A-Selection of Subject; B-Background of Research; C-Preparation of Research; D-Proposal; E-Focus on the Research Question; F-Hypothesis and its Criteria; G-Planning of Methodology and Data Collection; H-Data Collection from Internet and our Data Base; I-Data Processing and Analysis of Result; J-Conclusions
Final discussion with attention to new questions that arise from the Research.
Selection of subject
Principles for selection of subject:
The subject must be of interest to the students.
There should be a reasonable chance that the student can acquire a fair background to be able to understand the subject.
The teacher or specialist assigned for each student can supervise the assignment.
The student can analyze the data and draw conclusions.
How to choose a subject?
“Astronomy Picture of the Day” – breath taking “bank” of picture that include over 1800 photos with relevant links and a professional explanation of what is shown in the photo.
Pool of students’ projects – includes 400 high school projects organized by subject.
Pool of Astronomy resources – the pool includes 150 different Astronomical concepts and is linked to additional explanations on the net.
Proposals for Research1:
More than 30 “skeleton proposals” (mainly in Hebrew, partly in English) already prepared by the “Blossoms of Science” team and may be used interesting users (see link below). Here a list for getting an impression:
The Earth and it’s surroundings
The interaction between Cosmic Rays and the Earth’s Atmosphere.
The interaction between Cosmic Rays, the Earth’s Magnetosphere and Solar activity.
From Solar Storms to Magnetic Storms
From Solar Storms in the sun to Magnetic storms on Earth.
The Northern Lights: Are they dangerous?
Solar eruptions and their shock waves impact on earth
Sunspots and the Solar Magnetic Field
Fig.2. Solar images in white light from SOHO and from Galileo observations used in ASTROTOP projects.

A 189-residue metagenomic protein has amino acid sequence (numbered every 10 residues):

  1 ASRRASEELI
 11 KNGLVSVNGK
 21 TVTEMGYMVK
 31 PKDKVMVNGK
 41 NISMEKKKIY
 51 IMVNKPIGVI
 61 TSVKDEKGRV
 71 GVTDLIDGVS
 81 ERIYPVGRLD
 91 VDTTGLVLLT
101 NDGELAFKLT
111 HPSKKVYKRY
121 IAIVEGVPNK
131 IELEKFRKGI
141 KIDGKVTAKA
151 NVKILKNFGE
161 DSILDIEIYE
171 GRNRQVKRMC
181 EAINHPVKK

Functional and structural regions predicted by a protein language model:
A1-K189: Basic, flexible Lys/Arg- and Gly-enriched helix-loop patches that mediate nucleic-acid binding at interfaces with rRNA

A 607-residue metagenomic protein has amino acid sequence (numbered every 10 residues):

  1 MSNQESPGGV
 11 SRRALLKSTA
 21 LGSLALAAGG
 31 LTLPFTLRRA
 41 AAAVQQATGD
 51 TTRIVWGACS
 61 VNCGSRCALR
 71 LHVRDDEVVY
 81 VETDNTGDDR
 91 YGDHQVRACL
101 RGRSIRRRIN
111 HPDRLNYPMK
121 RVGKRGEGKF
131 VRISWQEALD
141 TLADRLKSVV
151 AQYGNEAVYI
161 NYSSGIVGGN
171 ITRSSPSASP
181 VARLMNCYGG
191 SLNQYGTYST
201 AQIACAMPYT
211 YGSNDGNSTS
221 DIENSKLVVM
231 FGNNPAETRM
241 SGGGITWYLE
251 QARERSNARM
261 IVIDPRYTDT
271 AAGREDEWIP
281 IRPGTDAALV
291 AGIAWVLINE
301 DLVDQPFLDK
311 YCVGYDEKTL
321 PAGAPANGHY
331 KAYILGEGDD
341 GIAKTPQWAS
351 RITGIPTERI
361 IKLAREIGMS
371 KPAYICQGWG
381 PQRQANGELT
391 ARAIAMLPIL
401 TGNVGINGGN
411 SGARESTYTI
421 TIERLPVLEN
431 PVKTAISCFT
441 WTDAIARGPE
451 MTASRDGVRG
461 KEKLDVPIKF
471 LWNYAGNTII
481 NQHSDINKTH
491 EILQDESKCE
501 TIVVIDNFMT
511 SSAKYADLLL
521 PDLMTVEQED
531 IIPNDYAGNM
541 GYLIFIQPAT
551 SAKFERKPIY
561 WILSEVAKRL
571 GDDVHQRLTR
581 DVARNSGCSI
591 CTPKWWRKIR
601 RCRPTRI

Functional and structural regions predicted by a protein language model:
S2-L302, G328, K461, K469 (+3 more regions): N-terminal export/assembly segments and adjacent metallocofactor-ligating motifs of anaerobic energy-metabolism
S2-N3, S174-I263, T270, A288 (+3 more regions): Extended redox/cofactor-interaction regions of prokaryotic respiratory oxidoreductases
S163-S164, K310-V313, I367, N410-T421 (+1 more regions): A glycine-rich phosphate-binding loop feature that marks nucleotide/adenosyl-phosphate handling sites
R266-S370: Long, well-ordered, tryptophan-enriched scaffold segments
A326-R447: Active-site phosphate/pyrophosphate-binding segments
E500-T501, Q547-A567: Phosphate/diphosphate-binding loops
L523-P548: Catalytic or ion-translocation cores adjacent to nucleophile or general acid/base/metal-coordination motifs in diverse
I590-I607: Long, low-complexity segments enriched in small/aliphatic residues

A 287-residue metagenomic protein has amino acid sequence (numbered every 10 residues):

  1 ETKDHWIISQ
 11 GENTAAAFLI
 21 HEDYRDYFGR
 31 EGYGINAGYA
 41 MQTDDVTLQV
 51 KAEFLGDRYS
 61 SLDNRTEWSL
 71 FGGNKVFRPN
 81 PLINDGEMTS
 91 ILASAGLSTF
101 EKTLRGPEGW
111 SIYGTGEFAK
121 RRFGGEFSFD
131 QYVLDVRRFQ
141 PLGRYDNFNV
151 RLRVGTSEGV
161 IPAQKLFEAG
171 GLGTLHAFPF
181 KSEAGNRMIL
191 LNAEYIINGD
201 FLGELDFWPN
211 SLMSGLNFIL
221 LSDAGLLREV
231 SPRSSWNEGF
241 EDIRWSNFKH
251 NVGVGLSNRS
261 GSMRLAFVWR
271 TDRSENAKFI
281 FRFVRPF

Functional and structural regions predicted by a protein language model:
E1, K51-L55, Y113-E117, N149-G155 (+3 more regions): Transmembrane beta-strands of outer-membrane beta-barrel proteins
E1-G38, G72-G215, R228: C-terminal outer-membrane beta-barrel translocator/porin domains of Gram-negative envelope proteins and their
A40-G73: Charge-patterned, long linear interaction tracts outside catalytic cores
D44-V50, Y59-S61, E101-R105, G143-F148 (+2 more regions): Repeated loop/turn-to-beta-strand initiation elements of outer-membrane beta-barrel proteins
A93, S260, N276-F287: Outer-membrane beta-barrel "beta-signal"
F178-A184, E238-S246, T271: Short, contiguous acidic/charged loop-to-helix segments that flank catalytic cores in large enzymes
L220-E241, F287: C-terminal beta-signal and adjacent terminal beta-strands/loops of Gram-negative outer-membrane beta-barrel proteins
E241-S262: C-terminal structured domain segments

roof of the solar rotation through sunspots
The Rotation of the Sun: from Galileo to present day
Solar cycle activity and the effect on the Earth
The Solar System
Eclipses in the solar System
Lunar eclipses and measuring the radius of the moon
Solar eclipses on other planets
Eclipses of Jovian moons and measurement of the velocity of light
Kepler’s Laws in the Solar System
Kepler’s Laws and the definition of the masses of the planets
High and Low Tides and Cannibalism in the Universe
Historical Background: The history of science in Galileo's time.
Background in Physics:
Rotation, angular motion and rotation period, conserving of angular momentum
Electricity and Magnetism: Electric fields and currents, magnetic fields, Ohm’s Law.
The structure of the sun
The origin of solar energy
The propagation of solar energy outwards from the center
The origin of magnetic fields in the sun
Mathematics and computer background: Algebra, Geometry, trigonometry, EXCEL.
Data from observations of sunspots in the optical light from Galileo and in the present time
Sunspots images from the Internet
The data can be found in the recommended links.
Stages of Project
Measurement of coordinates of the sunspots in Galileo’s sketches by Microsoft PhotoEditor or Photoshop and estimation of the rotation period of the sun in his time
Measurement of coordinates of the sunspots for current observations
Comparison of the rotation periods and the predominant sunspots position from Galileo’s observation till now
The differential rotation should be taken into consideration
Summary conclusions of the project
Program ASTROTOP was created 8 years ago and during this years it show as effective way of intending of pupils and students in the science as researcher, especially in astrophysics and Space Science. First places of our students and teachers with ASTROTOP projects in Pan-European Competitions in Science Education field2 shows that our approach is effective in really and high competitive. We are open for collaboration in development of our approach in cooperation with other groups and science educational centers.
Finegold, M. and Pundak D. (1991): A study of change in students' conceptual frameworks in astronomy. Studies in Educational Evaluation Vol. 17 pp. 151-166
Maharshak, A. and Pundak, D. (2004). Active Physics Learning - Combining the Marketing Concept with Information Technology. Journal of Educational Technology Systems, Baywood Publishing Company, Inc., NY. Vol. 32, 4, pp 399-418.